Well, I have to ask the obvious: Do you want to be a lawyer?? Law school is three years of your life and costs well over $100,000. A good chunk of that is unsubsidized loans (e.g., that’s very bad). If you’re going to law school to satisfy your inner enviro-idealist, how will you pay that back?
Besides those logistics, are you prepared to compete for a job with other lawyers? Lawyers are a vicious and tenacious lot. And the job market is saturated with out of work, hungry lawyers. Will your resume hold up in the market?
I know a lot of law graduates who’ve been in the market for over two years. TWO YEARS looking to become a lawyer. Many have barred in multiple states - an additional financial and time burden outside of tuition and the three years dedicated.
They’re getting by in the non-profits, but, man, they are really struggling to make ends meet. So, the market is flush with both laid off, careerist-lawyers and fresh-out graduates. Not to mention a fresh crop of grads will be released next spring. There are too few jobs out there and the trends don’t look too good.
Granted, environmental law is a niche. There aren’t a lot of environmental lawyers out there as it’s a specialty field. The more narrow the field, the less unemployment.
Still, the state of the industry doesn’t look good.
By the same token, law schools are scrambling to justify the high costs of attendance in light a terrible job market. And there’s been a plethora of bad press questioning the value of a law degree.
In fact, students are suing law schools to get their tuition money back. One student went to the media shortly after he asked for and was denied that his tuition money be returned. He wrote a letter to the dean of Boston College and the media picked up his story. Hell broke loose.
With that, I point to a solid piece by Paul Campos that argues against getting a law degree using statistics. Campos is a contributor to “Lawyers, Gun$, and Money.” Here’s his abridged argument:
POINT ONE: …Contrary to the standard narrative within legal academia, which assumes an increasing or at least steady demand for legal services relative to overall economic growth, the demand for legal services within the American economy has been declining, relative to the rest of the economy, for the past two decades….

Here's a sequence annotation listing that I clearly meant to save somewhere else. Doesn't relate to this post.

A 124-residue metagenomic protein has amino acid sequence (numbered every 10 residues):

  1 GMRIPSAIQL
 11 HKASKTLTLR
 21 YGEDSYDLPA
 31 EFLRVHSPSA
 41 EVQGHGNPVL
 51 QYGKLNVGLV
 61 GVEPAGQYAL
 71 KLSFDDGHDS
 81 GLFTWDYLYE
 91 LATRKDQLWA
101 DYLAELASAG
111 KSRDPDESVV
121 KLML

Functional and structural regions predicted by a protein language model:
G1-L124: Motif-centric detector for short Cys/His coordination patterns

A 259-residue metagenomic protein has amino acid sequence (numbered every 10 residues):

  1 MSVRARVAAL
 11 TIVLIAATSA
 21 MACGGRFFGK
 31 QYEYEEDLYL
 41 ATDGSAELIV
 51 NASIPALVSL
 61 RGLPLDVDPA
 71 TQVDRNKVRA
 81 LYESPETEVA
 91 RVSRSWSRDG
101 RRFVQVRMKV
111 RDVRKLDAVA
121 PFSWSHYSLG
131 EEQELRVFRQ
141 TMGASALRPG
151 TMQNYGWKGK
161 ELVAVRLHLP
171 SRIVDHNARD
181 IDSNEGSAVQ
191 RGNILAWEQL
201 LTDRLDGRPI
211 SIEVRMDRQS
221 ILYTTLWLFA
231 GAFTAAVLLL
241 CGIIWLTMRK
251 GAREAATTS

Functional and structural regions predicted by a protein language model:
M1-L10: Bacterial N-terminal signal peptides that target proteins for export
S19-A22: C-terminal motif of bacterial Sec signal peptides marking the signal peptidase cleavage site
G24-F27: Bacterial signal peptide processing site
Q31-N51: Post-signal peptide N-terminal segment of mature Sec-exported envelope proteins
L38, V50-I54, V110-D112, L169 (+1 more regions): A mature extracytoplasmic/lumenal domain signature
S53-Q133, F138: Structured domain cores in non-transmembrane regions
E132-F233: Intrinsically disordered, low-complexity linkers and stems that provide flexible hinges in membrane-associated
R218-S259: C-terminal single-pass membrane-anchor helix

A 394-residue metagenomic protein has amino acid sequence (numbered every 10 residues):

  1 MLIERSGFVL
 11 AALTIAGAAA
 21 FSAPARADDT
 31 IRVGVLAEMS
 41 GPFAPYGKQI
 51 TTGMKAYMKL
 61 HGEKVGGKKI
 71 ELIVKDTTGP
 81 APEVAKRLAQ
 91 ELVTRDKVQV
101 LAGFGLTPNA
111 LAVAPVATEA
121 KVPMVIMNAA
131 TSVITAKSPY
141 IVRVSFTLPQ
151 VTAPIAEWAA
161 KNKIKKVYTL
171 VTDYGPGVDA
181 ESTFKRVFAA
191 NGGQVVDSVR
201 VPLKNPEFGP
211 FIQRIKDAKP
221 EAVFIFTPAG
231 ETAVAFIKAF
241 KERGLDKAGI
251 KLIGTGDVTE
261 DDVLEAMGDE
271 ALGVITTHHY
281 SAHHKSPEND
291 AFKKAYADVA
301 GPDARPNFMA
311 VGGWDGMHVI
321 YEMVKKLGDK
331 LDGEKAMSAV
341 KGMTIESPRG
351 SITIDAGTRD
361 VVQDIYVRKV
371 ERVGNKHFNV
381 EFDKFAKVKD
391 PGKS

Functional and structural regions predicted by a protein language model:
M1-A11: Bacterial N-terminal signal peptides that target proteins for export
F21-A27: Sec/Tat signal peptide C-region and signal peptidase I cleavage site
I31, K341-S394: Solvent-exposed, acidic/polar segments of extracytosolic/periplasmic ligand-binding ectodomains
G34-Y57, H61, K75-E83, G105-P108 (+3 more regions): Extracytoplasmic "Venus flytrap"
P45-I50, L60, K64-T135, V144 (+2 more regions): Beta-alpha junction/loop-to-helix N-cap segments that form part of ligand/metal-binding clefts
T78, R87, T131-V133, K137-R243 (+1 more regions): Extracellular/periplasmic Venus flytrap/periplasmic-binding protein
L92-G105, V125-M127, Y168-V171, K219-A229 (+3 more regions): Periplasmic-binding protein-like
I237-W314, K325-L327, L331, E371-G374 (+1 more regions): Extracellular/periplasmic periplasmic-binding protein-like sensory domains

POINT TWO: The rate at which American law schools are producing aspiring lawyers far outstrips the demand for new lawyers, and this has been the case for many years now. …
POINT THREE: The cost of law school is, in economic terms, arbitrary….In other words, over the past quarter century, the relative change in the cost of acquiring a law degree has borne no rational relationship to the relative change in the value of a law degree.
POINT FOUR: There is, to this point, almost no sign that this arbitrary relationship between the change in the cost of acquiring law degrees and the change in their value is going to move toward a more orthodox economic relationship, in which the decreases in value trigger decreases in price. Law schools continue to raise tuition at far faster than the rate of inflation…
POINT FIVE: These otherwise unsustainable trends are being maintained by a combination of unlimited federal educational loan money and, to a lesser extent, poor information regarding the actual relationship between the costs and benefits of acquiring a law degree….
Campos unredacted piece is well worth your time and I highly recommend you give it a go; even if you’re not considering a JD…
At some point in the next two years, I’ll have to decide between going for a JD or a PhD. Both seem equally interesting and with equally poor career choices.